Minimising waste

Using energy and materials responsibly is an important aspect of designing

Manufacturers will lose money if too much scrap raw material is produced during cutting. Profits could be increased if they are able to find ways to lower the cost per product by saving material. Some manufacturers will pass on the savings that they make to the consumer and lower the cost of the product.

Tessellating shapes can help arrange items to be cut so that, when fitted together, as many as possible can be cut out of a sheet of material.

A tessellation pattern of pink and black lizards on a red background.
Tessellated shapes

Nesting software will automatically fit irregular shapes as close together as possible. A designer could use a computer aided design (CAD) package with built-in nesting tools to try different nested shapes and work out what outputs use the least surface area of material.

Example of nested shapes output by a CAD package nesting tool.Example of nesting

Lay plans are used when cutting fabrics, as fabric has a nap. This means that it has a different appearance when viewed in another direction, and that pattern pieces cannot be tessellated or nested as effectively as wood, metal or plastic.

Calculating surface area and volume

Calculating the amount of material needed can be done by using a working drawing or by measuring a prototype. Simple measurements can be used to work out the area and volume of shapes. This will help to calculate how much raw material is needed to make a product, as well as how much space would be available inside the product.


Calculate the surface area of all the sides below, to determine how much timber would be needed to manufacture the jewellery box, and the volume of the finished product. In this example, include the lid in the calculation of each face.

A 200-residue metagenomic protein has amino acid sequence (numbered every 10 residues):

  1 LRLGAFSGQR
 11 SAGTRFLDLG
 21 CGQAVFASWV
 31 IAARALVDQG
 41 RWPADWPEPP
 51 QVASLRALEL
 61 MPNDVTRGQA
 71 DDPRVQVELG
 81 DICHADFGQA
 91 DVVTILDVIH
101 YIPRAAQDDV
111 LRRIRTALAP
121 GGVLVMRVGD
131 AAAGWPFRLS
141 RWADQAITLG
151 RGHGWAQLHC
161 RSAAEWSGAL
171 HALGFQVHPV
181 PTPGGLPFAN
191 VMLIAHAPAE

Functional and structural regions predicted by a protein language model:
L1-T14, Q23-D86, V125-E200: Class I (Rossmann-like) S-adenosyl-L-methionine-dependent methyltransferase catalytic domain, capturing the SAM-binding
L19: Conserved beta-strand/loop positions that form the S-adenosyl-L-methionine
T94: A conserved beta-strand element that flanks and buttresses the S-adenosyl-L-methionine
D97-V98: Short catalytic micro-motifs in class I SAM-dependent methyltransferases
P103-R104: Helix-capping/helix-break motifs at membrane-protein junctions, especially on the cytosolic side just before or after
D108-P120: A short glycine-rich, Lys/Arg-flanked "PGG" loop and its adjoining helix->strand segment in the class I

Jewellery box with surface measurements to help calculate surface area and volume of finished product.

Surface area can be calculated by adding together the areas of the six faces.

First, find the total area of the two different-sized faces:

End panels:

End panel of jewellery measurement of 30 cm x 30 cm x 2 to help calculate surface area of jewellery box.

Area = 30 cm × 30 cm = 900 cm2

Total area = 2 × 900 cm2

= 1,800 cm2

Side panels:

Side panel measurement 60 cm x 30 cm x 4 of jewellery box to help calculate surface area of jewellery box.

Area = 60 cm × 30 cm = 1,800 cm2

Total area = 4 × 1,800 cm2

= 7,200 cm2

Surface area = 1,800 cm2 + 7,200 cm2

= 9,000 cm2

Therefore, 9,000 cm2 of timber is required to construct the jewellery box.

Volume of a prism = area of the cross section × length.

= 900 cm2 × 60 cm

= 54,000 cm3


Calculate how much timber would be needed to manufacture the toy box below, and the volume of the finished product. Again, include the lid in your surface area calculations.

Toy box with measurements of  100 cm height x 100 cm width x 400 cm length to help calculate surface area and volume.

100 cm = 1m

Area of end panel = 1 m × 1 m = 1 m2

Total area of two end panels = 2 × 1 m2 = 2 m2

Area of side panel = 1 m × 4 m = 4 m2

Total area of four side panels = 4 × 4 m2 = 16 m2

Surface area = 2 m2 + 16 m2 = 18 m2 of timber

Volume = 2 m2 × 4 m = 8 m3